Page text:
But before starting the demonstration, Hegde had to lower the resolution of the game.

    The reason? The chip can generate so many objects that even the twin graphics processors in Hegde's top-end PC have trouble tracking them at the highest image quality.
    Basically, the tech in this chip is ahead of its time. It would seem like a wise idea to have PhysX enabled-games (optionally) benchmark your rig & automagically limit the # of objects generated so that the gaming experience doesn't drop below a certain FPS at your chose graphics settings.
  • by SlayerDave (555409) <elddm1&gmail,com> on Sunday April 30, 2006 @05:10PM (#15233492) Homepage
    There is no common, open API for physics. Rather, there are several proprietary, closed APIs which offer similar functionality, but have no common specification. For instance, there are Havok [havok.com], Ageia [ageia.com], Open Dynamics [ode.org], and Newton [newtondynamics.com], just to name a few. The PhysX chip from Ageia only accelerates games written with their proprietary library in the game engine. Other games written with Havok, for instance, should receive no benefit at all from the installed PPU. On the other hand, Havok and NVIDIA have a GPU-accelerated physics library [havok.com], but games without Havok (or users without NVIDIA SLI systems) won't get the benefit.

    On the other hand, graphics cards make sense for consumers because there are only two graphics APIs, OpenGL and DirectX, and they offer very similar functionality under the hood (but significantly different high-level APIs). So a graphics card can accelerate games written with either OpenGL or DirectX, but that's not the case with the emerging PPU field. In graphics, the APIs developed and converged on common functionality long before hardware acceleration was available at the consumer level, but I don't think the physics API situation is stable or mature enough to warrant dedicated hardware add-in cards at this time.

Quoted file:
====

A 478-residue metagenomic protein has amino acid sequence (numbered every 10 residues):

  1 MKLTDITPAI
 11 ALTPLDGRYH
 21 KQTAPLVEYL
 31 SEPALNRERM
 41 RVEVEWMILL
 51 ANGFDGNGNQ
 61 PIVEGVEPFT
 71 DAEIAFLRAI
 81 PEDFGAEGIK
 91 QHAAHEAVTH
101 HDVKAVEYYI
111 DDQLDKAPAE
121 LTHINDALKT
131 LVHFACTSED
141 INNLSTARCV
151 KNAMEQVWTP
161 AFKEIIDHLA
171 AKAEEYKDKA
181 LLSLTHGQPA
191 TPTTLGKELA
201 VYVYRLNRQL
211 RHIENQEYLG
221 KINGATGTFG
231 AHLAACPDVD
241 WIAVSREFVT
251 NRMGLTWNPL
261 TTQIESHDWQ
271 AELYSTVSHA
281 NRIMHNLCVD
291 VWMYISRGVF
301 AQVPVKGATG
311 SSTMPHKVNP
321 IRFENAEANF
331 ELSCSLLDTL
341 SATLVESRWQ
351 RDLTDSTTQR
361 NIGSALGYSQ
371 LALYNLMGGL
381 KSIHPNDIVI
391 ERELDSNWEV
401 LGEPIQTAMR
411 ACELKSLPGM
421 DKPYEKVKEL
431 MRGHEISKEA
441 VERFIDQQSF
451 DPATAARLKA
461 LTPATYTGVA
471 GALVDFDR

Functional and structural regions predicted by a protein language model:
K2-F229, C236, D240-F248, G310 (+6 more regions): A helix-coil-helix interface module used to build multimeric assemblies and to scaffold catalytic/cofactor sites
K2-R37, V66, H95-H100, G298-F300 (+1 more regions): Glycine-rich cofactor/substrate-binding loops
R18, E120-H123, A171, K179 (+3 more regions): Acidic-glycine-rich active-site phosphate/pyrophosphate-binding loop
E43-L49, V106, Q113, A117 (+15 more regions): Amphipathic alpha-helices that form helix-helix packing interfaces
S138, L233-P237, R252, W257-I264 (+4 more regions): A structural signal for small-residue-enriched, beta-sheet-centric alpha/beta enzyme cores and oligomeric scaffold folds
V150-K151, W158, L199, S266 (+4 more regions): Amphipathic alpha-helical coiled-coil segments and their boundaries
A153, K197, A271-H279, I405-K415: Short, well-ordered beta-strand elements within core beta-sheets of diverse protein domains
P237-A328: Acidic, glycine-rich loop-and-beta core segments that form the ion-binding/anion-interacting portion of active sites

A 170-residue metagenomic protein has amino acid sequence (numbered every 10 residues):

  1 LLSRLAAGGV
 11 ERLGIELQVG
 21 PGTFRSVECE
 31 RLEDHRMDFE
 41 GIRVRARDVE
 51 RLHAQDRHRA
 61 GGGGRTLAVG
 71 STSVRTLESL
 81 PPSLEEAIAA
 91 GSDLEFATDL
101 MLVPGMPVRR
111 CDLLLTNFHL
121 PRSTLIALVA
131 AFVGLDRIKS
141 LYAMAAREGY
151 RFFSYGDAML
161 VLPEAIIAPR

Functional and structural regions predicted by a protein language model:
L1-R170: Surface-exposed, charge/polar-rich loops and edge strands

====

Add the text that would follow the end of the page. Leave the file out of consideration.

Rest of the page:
However, I think there are two possible scenarios that could change this.

    1) Havok and Ageia could create open or closed physics API specifications and make them available to chip manufacturers, e.g. ATI and NVIDIA, which have the market penetration and manufacturing capability to make PPUs widely available. I could imagine a high-end PCIe card that had both a GPU and a PPU on-board.

    2) Microsoft. Think what you will about them, but DirectX has greatly influenced the game industry and is the de-facto standard low-level API (although there are notable exceptions, such as id [idsoftware.com]). Microsoft could introduce a new component of DirectX which specifies a physics API that could then be implemented in hardware.